Todd: Absolutely. The spreadsheet was fine but it required a lot of redundant manual input. We can handle everything that we were doing with the spreadsheet a lot quicker and a lot easier with Bridgit Bench. Usually I go to our meetings on Tuesdays, we pull Bridgit Bench up, we go through project by project, with the project managers and project engineers in the room, and talk about these projects. Where they are, how they’re tracking, if there’s been change orders for time extension. We go through and update anything that needs to be updated on the fly and it’s done by the time you walk out of the meeting. We don’t have to take notes and go back and spend a couple hours updating a spreadsheet.
Tracking project data with Bridgit Bench
Sean: The team at Sabre is using quite a few custom fields around the project itself with different levels of detail, information, and project notes. Part of that might be because you run quite a few projects. What sort of data do you collect on your projects and how does that help you make better decisions?
Todd: Some of what we track is whether or not a project is going to have a third point, which is our “one third of the way through the project review” to confirm that we’ve completed all of our submittals, got our responses, and have all our materials in hand. So we complete that project. We’re tracking what date that’s going to occur, if it has occurred. We’re also looking at what the contract completion date is. All of those pieces of data help us determine if we’re delivering projects on time and on budget, or if we are exceeding that goal, or on the occasion, falling short of that goal and what does that mean? How can we push these projects to completion more rapidly? If a project goes over, it hurts us financially. If we can finish a project ahead of time, it benefits us financially. And so, being able to keep a better handle on those resources and finding out where we are against the metrics that have been established either by the contract from the client or our internal metrics helps us drive to more profitability.
Leveraging the Bridgit Bench Forecasting Dashboard
Sean: How does the Sabre team leverage the real-time views when talking amongst one another?
Todd: The dashboards and the real-time views are where I find a lot of value. Specifically, that true utilization rate, and the ability to shift that timescale over and to see who needs work in November and who needs work in December. That is the most useful because it’s a quick snapshot and lets me know where I need to drill up.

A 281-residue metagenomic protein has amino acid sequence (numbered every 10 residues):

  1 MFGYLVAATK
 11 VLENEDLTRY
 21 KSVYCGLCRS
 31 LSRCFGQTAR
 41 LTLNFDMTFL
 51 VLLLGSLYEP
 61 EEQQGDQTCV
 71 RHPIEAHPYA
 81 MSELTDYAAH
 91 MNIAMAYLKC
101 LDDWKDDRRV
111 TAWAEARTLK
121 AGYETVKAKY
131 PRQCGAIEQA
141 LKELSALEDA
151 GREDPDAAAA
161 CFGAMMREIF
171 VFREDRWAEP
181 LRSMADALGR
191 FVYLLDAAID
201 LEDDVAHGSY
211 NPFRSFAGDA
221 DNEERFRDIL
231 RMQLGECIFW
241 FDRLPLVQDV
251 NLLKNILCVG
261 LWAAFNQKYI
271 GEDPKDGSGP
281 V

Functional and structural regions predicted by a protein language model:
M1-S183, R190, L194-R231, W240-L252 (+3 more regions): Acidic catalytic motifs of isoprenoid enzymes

Resource planning during a global pandemic
Sean: COVID has impacted a lot of clients, and I know you have a number of projects on the go. How have you really used Bridgit Bench in a COVID-19 era over the last number of months?
Todd: Primarily to determine where the holes are that we need to fill in the workloads of our people as they finish jobs and get ready to start jobs. Being able to look out weeks and months ahead helps us plan to go search for the appropriate work, or as we get requests to bid projects that come in, to match us with people and go after them aggressively to match their skillset and their availability. That is invaluable because if I know who’s available, what they can do, I can match it with opportunities, and win opportunities. That’s what keeps us driving forward through these uncertain times.
Sean: Do you have any final thoughts or feedback that you’d like to share?
Todd: I really liked the product and that’s why I took the time to participate because I think there’s a lot of value in it. And I will say, it’s been nice. Bridgit has been very easy to get a hold of, and has been willing to do some things and listen to some of the wants and needs we have, which is refreshing. There’s some groups out there that are not as willing to take the client input and actually put it into play. So, I’ve seen nothing but incremental improvement in your product since we started using it, and it’s been a big help. Great product. Thanks for letting me visit and talk about it with other folks.